The Washington Times - February 28, 2009, 11:16PM

Time to get back to the out-of-town Q&A series.

And who better to bring in than the man behind much of ACC Now, Joe Giglio of the Raleigh News & Observer.


Joe has a rather snarky take on nearly everything, including the questions I sent him about N.C. State.

So here’s three quick takes on the Wolfpack to digest either late at night or (if you’re sane) early tomorrow morning as Maryland prepares to visit Raleigh:

1. Is N.C. State’s point guard situation more stable than earlier in the season?

JG: Both Javier Gonzalez and Farnold Degand have been better this season and since the start of the ACC season. Degand was hurt and Gonzalez was in way over his head last season.

They still turn the ball over too much but they’re also making plays in Sidney Lowe‘s halfcourt sets, which don’t work without a functional point guard.

Gonzalez has actually developed into a productive outside shooter while Degand is better in the pick-and-roll, pick-and-pop sets they run for Brandon Costner or Courtney Fells.

One problem they are still having (other than the turnovers) is they don’t seem to both be in “good game” mode on the same day. If Degand’s on, then Gonzo’s off and vice versa. Overall, it can’t be underestimated how much just above-average progress at the point has helped this team.

2. N.C. State looked like it was headed toward another bottom-of-the-league performance, but have turned it around some of late. Why are these guys playing better in the last month?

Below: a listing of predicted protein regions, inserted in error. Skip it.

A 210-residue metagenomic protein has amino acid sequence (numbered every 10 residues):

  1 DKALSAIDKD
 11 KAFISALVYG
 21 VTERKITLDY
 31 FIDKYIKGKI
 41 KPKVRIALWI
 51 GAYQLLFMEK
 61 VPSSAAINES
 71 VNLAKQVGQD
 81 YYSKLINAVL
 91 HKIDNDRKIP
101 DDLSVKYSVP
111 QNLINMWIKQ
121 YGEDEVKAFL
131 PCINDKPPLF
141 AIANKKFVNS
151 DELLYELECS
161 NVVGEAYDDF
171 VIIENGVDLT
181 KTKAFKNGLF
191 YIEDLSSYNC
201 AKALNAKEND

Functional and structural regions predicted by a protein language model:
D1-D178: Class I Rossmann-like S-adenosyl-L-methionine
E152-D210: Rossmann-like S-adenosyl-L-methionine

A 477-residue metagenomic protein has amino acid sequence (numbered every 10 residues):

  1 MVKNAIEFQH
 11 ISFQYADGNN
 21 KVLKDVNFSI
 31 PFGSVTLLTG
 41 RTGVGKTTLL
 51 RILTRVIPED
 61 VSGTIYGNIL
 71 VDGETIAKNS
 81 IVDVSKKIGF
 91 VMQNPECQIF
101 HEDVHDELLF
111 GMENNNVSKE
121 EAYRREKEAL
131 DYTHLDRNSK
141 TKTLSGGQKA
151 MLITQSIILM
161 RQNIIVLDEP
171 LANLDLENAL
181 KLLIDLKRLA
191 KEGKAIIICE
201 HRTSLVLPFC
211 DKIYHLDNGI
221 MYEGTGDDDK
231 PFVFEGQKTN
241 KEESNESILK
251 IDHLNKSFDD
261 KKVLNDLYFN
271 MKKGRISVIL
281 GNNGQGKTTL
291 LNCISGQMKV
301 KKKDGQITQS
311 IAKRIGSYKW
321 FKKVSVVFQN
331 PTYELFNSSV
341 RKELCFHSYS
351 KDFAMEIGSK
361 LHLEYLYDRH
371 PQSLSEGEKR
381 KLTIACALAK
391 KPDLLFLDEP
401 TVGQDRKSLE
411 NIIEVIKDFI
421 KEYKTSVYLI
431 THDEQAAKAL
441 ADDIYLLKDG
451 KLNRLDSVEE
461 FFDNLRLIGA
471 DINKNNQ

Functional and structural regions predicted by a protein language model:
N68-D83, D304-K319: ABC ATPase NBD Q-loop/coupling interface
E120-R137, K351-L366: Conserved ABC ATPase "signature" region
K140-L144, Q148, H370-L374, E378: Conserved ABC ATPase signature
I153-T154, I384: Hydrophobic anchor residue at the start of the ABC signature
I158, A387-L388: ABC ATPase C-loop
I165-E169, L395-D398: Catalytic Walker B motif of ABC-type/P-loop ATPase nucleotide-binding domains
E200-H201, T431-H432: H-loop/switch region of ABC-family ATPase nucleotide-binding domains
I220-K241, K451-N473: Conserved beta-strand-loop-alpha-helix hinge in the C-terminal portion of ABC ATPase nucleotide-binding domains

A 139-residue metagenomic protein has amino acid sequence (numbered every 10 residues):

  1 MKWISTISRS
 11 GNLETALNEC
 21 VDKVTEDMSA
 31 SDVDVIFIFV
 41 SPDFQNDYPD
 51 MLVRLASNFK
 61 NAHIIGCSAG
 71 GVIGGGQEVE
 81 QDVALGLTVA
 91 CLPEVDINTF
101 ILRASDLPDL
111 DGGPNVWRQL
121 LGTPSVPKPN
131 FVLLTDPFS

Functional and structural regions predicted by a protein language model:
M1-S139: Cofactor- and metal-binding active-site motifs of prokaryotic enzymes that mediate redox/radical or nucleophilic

JG: Couple of things, besides the point guards:

1) Lowe finally decided to put his five best players on the floor at the same time. Since the loss at BC on Jan. 24, sophomore forward Tracy Smith has started with Ben McCauley and Costner. Previously Smith had been used off the bench to relieve the veteran forwards. That puts Smith on the low block, moves McCauley to the high post, Costner to the 3 and Fells to the 2. It’s a bigger lineup, and predictably, a better rebounding group.

State’s not a good defensive team (12th in the ACC steals, 10th in blocks) so it’s important that it can rebound. Last year, the team could neither - turn you over or rebound. See why they lost the last nine games of the season for the first time in the program’s history?

2) Lowe’s finally stopped experimenting with every scholarship on the roster and gone with an eight-man rotation. Dennis Horner is the one forward off the bench, although he’s essentially a 3-point shooter, with guards Degand and freshman C.J. Williams, also a shooter.

By shortening the bench, he has learned to keep his better players in the game longer. Earlier in the season, he was taking Costner and McCauley out for 5 to 6 minutes at a time. Those reserves weren’t good enough to keep those scorers on the bench for that long.

3. Is a fan base that didn’t appreciate the Sendekian 20-win seasons getting cranky after three seasons of Sidney Lowe that appear likely to not yield even one NCAA tournament berth

JG: Patrick, Patrick, Patrick, you’re better than that. I will just say this, N.C. State fans appreciated Sendek’s 20-win seasons (5 of his 10 seasons, BTW), just not his 3-27 record vs. Ol’ Roy and Coach K.

As for Lowe, there’s no doubt there are still questions about his ability to get the job done. The fans are less cranky since the BC game (4-4 in the ACC) although there is a portion —- as there is with any fan base —- that’s not completely enamored with the coach.

A commitment from super recruit John Wall, a Raleigh kid, would help Lowe but a 7-9 ACC finish might be more realistic. State went 4-12 last year and 7-9 would be tangible proof of progress. In Year 3, given some of the obstacles he inherited and created by his own inexperience, that’s a positive sign for the program.

Much appreciation to Joe Giglio for both his insight and putting me in my place regarding N.C. State.

—- Patrick Stevens